Tuesday, March 30, 2010

Lichterman Nature Center

The Daughter and I took a picnic lunch and spent the afternoon on this beautiful Spring day at the Lichterman Nature Center. It'd been years since The Daughter had been there, and she was sorely disappointed. We started going in the early years when there were few improvements, few structures and much more of a wild feel. Now the buildings are large and many, and you can see adjacent office buildings or retail establishments and clearly hear traffic from almost everywhere. One bridge on the forest trail was down completely, closing that section of the trail "for maintenance" that looks like it's been pending for some time. It wasn't the only part of a trail that was closed. I'd rather they had used the money they spent on scattering "teaching pavilions" all over the grounds for a fund to ensure upkeep of the grounds. I'm glad we can remember what it was like before.

There are also way too many geese.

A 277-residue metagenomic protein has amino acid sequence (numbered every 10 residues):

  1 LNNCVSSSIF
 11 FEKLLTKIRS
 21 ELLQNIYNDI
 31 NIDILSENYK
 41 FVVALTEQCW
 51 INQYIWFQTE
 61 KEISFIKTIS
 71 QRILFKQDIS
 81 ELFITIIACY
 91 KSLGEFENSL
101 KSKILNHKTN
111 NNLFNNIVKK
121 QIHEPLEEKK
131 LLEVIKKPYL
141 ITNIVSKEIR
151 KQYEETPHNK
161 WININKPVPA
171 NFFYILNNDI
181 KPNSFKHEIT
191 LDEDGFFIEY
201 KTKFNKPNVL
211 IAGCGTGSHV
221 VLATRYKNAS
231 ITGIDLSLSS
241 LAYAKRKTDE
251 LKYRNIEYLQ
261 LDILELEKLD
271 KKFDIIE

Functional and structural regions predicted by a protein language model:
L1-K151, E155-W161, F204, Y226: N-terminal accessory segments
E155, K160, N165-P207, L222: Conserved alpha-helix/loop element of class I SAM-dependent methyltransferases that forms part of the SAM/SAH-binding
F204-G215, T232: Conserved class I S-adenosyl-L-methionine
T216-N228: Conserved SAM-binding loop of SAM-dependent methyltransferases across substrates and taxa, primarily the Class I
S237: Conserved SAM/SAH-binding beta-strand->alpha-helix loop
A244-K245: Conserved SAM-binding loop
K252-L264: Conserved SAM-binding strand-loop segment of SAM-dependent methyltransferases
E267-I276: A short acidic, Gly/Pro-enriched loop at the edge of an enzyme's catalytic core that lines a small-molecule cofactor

We walked the trails and saw birds and wasps, one lone dragonfly (we used to see bunches of them when the lake was full of water lilies), lots of turtles (there are some in the photo above) and little fish, and a fox. The fox caught what may have been a rat and scurried off from the meadow to the woods with it.

We had an enjoyable afternoon, but as The Younger Son says, "There's really no need to go back." It does bring back fond memories, and I think the kids are building a nice collection of when-i-was-a-child talking points. They agree with me that "improvements" often don't actually improve anything.


  1. I feel your pain. But, more importantly, I applaud your pain. Maybe that sounds rather odd, but as a person who has worked for a Zoo I appreciate someone who actually cares. And there are so many things that are done wrong. And so many "childhood memories" at stake here.

  2. A few of us tried to tone down the redevelopment of Lichterman in an attempt to preserve the rustic character and focus on wildlife and native plants. Unfortunately, corporate sponsorship and poor Memphis leadership couldn't see our point of view. It's education program is now terribly underfunded and what money they do get has to go to maintaining all the fancy crap that the capital improvements created--typical Memphis.

  3. I talked to one of the staff soon after the new building opened, and she said that most of the staff she knew preferred the more rustic look. I think her words were something like, "But when what you want to do is attract more school groups...."

    My kids started calling it Jurassic Park when the new entry sign went up.